I am not a music teacher anymore.  I have crossed over to the “dark side” and I am now an administrator.  But back when I taught music, I always thought that harmony was the hardest thing to teach.  Rhythm tends to come pretty quickly to most people, and melody, well, most people can at least carry a simple tune.  But vocal harmony really takes a developed ear and a little knowledge of music theory to really be able create it and know where it’s going.  And actually, vocal harmony is what you hear the least of in current popular music.  In this era of solo artists and bands with single lead singers, groups that harmonize seem to have become novelty acts on bad reality music shows.

I’ll get off my soapbox now.  I only bring it up because the Mamas and the Papas were known for their harmonies.  Well, the blend of their voices might be a better term, because actually there isn’t as much vocal harmony on this record as you might expect.  More often there is call and response singing between the men and the women, or there is a lead singer with the others singing folky oos and ahs behind him or her.  And there is as surprising amount of unison singing.  But occasionally they will bust out a long chord, often with the women singing a suspension and then resolving it, and those moments are truly glorious.

I don’t really have any childhood memories of the Mamas and the Papas.  I think I was more of a Peter, Paul, and Mary kind of guy.  I do vaguely remember an episode of Scooby Doo that guest-starred Cass Elliot, but I really didn’t know who she was at the time.  And it wasn’t as good as the episode with the Globetrotters.  But in college I remember picking up a copy of their Greatest Hits cheap at Johnny Go’s House O’ Music.  I think the only song I ever listened to on that album was “California Dreamin'”, but I remember really liking that song a lot and listening to it while I was trudging around campus on cold winter days.  I think we may have even sung an arrangement of “California Dreamin'” in Statesmen, but I may be misremembering that.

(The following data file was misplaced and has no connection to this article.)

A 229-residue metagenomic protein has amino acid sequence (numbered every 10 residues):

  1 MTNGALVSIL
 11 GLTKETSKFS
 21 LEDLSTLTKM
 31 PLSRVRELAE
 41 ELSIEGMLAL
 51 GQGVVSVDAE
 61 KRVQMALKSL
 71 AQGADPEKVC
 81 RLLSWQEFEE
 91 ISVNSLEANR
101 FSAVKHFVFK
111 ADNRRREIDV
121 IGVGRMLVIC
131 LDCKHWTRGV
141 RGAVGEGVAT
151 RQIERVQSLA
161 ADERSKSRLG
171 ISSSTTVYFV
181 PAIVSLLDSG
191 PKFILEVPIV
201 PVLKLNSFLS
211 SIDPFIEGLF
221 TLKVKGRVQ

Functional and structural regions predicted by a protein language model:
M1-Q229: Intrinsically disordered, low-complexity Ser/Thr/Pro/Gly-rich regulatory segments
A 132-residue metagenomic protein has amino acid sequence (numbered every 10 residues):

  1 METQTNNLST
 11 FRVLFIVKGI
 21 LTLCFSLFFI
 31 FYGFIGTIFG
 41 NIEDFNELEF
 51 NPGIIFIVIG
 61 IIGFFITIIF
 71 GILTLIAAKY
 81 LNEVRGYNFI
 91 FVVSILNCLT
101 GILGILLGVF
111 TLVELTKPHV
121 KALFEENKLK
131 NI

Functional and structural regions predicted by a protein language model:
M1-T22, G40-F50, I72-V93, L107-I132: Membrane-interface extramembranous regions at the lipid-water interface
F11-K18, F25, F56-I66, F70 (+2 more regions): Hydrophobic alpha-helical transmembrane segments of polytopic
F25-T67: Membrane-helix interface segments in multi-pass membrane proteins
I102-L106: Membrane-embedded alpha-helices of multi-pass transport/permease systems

I picked this album up for $7.99 on Amazon Prime.  I am glad it has the original cover, as apparently at some point the cover was censored because the record company thought the toilet was inappropriate.  So for many years the toilet was covered by a banner with the song titles on it.  Actually, I think the original vinyl pressings were pulled off the shelves because of the cover, and as such have become valuable collector’s items.  By today’s standards, a toilet seems pretty mild, but I get it.  Times were different back then.  Insert Dylan quote here.

Other lists: “California Dreamin'” ranks at #89 on Rolling Stone’s list of the 500 Greatest Songs of All Time.

Ch-ch-changes: This album jumped up 15 spots from its original ranking at #127 on the original list.

A word from the Princess: [after listening to “Monday, Monday”] “I think I like Fridays better.  And Saturdays.”

My favorite track: “California Dreamin'”

Honorable mention: “Go Where You Wanna Go”

Quote: “You gotta go where you wanna go, do what you wanna do, with whoever you wanna do it with”